A standard low-cost default option and alternatives to lump-sum payouts are among the steps the Hong Kong Mandatory Provident Fund Schemes Authority is considering to improve outcomes for MPF participants, according to authority Chairwoman Anna Wu Hung Yuk.
In a June 27 speech at a global retirement savings conference in Hong Kong, hosted by ICI Global, Ms. Wu said the MPF — a privately run, defined contribution-based system launched in 2000 — “must continue to evolve.”
Noting a litany of criticisms, from high fees, to incomplete coverage, to less-than-stellar investment returns, Ms. Wu said the MPF, with HK$455 billion (US$58.7 billion) as of March 31, was never meant to be the sole pillar of support for Hong Kong citizens in retirement. And she noted progress made since the system's launch, such as increasing coverage to 84% of Hong Kong employees from 30% in 2000.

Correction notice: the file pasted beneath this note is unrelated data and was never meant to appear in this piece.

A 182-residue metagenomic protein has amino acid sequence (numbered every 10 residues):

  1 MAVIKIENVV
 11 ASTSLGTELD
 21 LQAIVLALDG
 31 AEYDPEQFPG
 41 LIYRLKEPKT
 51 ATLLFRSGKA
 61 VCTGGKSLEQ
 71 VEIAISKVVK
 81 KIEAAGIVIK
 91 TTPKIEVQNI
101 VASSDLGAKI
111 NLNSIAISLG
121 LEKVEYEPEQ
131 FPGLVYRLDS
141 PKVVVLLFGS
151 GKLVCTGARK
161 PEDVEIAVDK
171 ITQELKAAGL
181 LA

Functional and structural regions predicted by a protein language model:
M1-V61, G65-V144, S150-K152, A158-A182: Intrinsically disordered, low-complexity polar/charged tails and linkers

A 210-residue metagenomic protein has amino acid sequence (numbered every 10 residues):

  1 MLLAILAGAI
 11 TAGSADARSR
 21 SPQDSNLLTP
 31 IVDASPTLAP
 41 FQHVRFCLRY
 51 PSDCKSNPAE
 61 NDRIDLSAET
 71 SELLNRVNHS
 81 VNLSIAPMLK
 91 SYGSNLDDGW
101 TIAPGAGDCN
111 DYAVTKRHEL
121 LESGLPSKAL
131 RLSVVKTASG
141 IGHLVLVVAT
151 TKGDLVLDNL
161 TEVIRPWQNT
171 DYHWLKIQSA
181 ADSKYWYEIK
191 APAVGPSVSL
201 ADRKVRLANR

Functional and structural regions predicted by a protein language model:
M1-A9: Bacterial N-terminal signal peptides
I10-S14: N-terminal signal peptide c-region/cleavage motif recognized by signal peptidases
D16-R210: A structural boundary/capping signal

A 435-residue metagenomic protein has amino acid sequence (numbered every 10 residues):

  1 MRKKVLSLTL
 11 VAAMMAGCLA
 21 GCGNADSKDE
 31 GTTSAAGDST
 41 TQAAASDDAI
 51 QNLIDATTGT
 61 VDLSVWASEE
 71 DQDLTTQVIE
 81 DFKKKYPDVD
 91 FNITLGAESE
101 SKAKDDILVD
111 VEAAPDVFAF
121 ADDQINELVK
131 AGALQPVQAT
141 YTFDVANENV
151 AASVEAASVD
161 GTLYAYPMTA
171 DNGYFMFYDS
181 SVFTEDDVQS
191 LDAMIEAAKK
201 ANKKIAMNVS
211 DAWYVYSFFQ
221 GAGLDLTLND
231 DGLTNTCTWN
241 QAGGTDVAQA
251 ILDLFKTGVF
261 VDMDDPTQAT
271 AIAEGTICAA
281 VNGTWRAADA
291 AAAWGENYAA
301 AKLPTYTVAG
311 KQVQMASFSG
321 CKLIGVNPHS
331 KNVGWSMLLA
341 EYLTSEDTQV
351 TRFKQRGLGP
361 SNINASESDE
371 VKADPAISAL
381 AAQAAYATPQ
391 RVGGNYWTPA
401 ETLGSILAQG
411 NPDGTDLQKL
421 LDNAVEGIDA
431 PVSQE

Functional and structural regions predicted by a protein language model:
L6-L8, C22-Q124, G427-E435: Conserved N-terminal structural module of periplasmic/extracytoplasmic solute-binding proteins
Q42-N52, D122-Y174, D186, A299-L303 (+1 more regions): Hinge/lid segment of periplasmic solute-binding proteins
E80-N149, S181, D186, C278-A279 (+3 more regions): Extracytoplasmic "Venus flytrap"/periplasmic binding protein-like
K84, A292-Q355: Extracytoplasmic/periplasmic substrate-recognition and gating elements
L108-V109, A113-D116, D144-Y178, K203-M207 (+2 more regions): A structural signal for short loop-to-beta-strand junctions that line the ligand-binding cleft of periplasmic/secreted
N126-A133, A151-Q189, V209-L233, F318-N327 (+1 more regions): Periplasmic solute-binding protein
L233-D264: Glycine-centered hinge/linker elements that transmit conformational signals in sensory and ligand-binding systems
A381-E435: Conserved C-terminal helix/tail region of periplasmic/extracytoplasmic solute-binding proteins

Still, Ms. Wu acknowledged criticisms leveled at the system have some merit, and the issues raised “need to be tackled.”
The authority is looking at whether and how a standard low-cost default option can be introduced in an effort to “minimize the scope for extremely negative outcomes” for plan participants, with a paper on that subject due by the end of this year, Ms. Wu said.
In addition, the authority is looking at changes in the current system of lump-sum payouts to participants at age 65, Ms. Wu said. Options are being considered that would allow those payouts to “stay within the system,” either as an annuity or to be drawn in installments, she said.
Asked at the conference whether Hong Kong could follow Singapore's S$232 million (US$183 million) Central Provident Fund in mandating the allocation of a portion of CPF participants' savings to a government-run annuities program, Darren McShane, executive director of regulation and policy with the MPF Schemes Authority, said a mandatory annuity scheme wouldn't work in Hong Kong.